Our experiments are the first in which anti-PSMA antibodies were detected in sera of patients who had been immunized with gene-based vaccines encoding for products that are proteasomally degraded (27). Our data reveal that the humoral immune response induced in prostate cancer patients varies within the studied population. Most of the patients (86%) develop a humoral immune response against PSMA. In the majority of patients, a humoral immune response can be detected as early as 3 mo after the first vaccination. On the other hand, some patients develop an immune response much later. A high proportion of the vaccinated patients show a fluctuating anti-PSMA response. A small number of patients (21%) have a positive-to-negative anti-PSMA response ratio (more than one-half of the serum samples collected during the course of their treatment and follow-up are positive) greater than 1.0. Anti-PSMA antibodies were detected in their serum samples not only at the beginning, but also at the end of the study.
The antibodies seem to react with the native form of the antigen since LNCaP cells stain positively and the activity of the antibodies is "exhausted" by preincubation with recombinant PSMA (Figure 4). It will be interesting to see whether the specificity is directed against a carbohydrate moiety (PSMA is a heavily glycosylated protein) or the protein core (the protein expressed following immunization with our gene-based vaccines is not glycosylated) (27), and experiments are currently underway in our laboratory to explore this.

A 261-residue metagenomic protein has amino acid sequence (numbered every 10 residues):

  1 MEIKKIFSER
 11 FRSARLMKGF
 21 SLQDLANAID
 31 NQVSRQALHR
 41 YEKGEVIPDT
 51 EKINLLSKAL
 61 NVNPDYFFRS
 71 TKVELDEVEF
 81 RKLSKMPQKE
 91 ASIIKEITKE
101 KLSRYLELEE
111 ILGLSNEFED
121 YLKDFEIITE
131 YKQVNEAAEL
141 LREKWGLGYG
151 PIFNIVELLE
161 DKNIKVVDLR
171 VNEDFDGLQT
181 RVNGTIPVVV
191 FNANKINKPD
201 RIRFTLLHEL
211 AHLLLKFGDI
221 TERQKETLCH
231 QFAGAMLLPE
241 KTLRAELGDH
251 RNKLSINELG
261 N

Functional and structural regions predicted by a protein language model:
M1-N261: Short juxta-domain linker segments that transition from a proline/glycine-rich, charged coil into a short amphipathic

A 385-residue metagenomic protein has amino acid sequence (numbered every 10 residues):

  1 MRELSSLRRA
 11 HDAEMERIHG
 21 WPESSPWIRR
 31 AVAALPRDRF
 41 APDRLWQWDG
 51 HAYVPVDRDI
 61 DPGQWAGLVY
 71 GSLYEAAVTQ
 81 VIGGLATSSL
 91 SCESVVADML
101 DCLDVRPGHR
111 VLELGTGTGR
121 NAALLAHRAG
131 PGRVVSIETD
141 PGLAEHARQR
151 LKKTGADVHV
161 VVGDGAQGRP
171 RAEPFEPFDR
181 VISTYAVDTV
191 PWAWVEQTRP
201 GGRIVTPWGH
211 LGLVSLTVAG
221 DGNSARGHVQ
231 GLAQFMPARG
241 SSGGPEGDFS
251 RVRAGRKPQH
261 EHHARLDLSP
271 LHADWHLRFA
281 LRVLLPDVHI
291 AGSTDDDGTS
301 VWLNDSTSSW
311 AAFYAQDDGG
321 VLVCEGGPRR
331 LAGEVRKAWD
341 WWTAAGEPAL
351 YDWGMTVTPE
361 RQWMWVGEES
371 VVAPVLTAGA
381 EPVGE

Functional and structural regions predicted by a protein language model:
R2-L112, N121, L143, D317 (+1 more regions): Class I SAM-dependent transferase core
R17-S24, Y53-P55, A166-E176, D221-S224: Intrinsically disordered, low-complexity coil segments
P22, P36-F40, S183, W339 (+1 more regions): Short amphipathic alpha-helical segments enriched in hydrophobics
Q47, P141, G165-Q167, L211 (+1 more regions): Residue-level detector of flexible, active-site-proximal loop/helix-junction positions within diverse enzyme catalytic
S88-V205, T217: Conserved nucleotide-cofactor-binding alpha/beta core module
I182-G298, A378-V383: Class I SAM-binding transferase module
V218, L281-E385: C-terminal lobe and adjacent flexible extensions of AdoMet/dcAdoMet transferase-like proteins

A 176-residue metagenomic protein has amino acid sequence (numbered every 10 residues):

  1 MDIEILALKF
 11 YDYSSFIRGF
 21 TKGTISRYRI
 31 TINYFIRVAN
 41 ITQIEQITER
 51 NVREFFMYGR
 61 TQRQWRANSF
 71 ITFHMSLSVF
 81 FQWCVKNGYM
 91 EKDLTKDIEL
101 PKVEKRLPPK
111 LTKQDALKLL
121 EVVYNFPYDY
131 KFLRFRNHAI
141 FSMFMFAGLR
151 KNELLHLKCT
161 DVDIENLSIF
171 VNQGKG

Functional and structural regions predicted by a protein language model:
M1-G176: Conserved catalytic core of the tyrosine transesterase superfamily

The aim of this study was to investigate the development of humoral immune responses against a target antigen when immunization is performed with gene-based vaccines encoding for products that are proteasomally degraded (27). Due to patient heterogeneity and various concomitant additional treatments, no correlation between disease course, the presence of anti-PSMA antibodies and the effectiveness of immunotherapy can be made at this time. Additional experimentation and data analysis are currently in progress to address this issue.